Why Do You Drink? To Get a Wee Bit Tipsy?

By - April 11, 2012 | Alcoholic Beverage Law | Email Will Cheek

It ain’t right to mess with a Hank Williams classic. We drink to get drunk, at least some of the time.

A couple of high profile Nashville drunk driving fatalities have Tennessee ABC agents and Metro Nashville police investigating several popular watering holes. Naturally, this has spooked bar owners.

The problem is that many patrons visit bars to get intoxicated. Yet the law does not allow a bar to serve intoxicated patrons. What gives?

Regulators and police informally recognize that revellers at bars often tie one on. As long as patrons don’t get behind the wheel, get into fights or otherwise cause too much trouble, the law usually allows folks to have a little fun.

Unless there is a fatal drunk driving accident or other serious tragedy. Suddenly the news media, police and lawyers are accusing the bar of over serving and not doing enough to prevent the patron from driving drunk.

The legal issue is “what constitutes intoxicated.” For driving, the standard is fairly low and is set by a blood test. For bars, there is no set standard. Bartenders serving a bustling weekend crowd have to make quick judgments based only on observations.

I personally love a Tennessee Supreme Court decision that determined if a patron was drunk at an infamous Nashville watering hole:

When we analyze this soldier’s actions in terms of his stated intention “to get bombed,” the conclusion is inevitable that success crowned his efforts. While he lolled, loafed, and loitered about the Classic Cat satisfying his lickerish craving for liquor by lapping up lavish libations, he fell from his chair, clutching his drink in his hand, into the waiting hands of vice squad officer McElhaney, who helped him up and took him to jail.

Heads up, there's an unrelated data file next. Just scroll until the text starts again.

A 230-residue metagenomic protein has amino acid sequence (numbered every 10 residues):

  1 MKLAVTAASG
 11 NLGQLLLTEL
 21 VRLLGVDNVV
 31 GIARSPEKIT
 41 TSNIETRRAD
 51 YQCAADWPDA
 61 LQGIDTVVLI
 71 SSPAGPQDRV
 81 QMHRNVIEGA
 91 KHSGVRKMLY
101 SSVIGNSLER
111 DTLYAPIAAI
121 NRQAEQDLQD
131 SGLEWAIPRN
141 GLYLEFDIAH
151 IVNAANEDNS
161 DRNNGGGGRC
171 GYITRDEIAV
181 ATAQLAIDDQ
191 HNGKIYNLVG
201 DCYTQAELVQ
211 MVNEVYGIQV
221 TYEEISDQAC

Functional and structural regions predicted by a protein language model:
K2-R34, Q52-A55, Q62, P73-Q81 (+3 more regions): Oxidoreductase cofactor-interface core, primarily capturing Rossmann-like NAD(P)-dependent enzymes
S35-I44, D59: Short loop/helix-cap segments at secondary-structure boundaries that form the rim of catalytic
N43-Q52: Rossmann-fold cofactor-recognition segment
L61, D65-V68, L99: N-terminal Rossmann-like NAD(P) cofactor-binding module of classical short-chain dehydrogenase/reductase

We subject his conduct to the most liberal standard that has come to the attention of the author of this opinion:

Not drunk is he who from the floor
Can rise alone and still drink more;
But drunk is he, who prostrate lies,
Without the power to drink or rise.

This soldier fails the test. He was drunk openly, visibly, notoriously, gloriously and uproariously drunk.

The Classic Cat II violated one of the great commandments by which “beer joints” must live. In summary and in short, in paraphrase and in idiom, the law “don’t allow no (drunken) hanging around” beer establishments.

Tennessee is flirting with imposing more responsibility on the server of alcohol. Tennessee has a fairly business-friendly statute for “dram shop” actions. The majority of the fault lies with the individual that consumes alcohol, unless the person is visibly intoxicated or under-aged.

But purveyors of alcohol are under increasing public scrutiny for the actions of their drunk patrons.

The Tennessean recently ran a feature about a tragic alcohol induced car accident that killed two pedestrians.

The article vividly illustrates the level of scrutiny placed after the fact on a server of alcohol, which in this case was an office party.

In the wake of a tragic death, it is easy to say that more could have been done to stop the person from driving. What may look easy in retrospect is usually beyond what is possible to do for every single patron on every single day.
We expect that regulators and police may lower the threshold for what constitutes intoxicated for purposes of cutting off a patron. There is no set standard, and its easy to see why police and regulators would prefer for folks to stay on the sober side.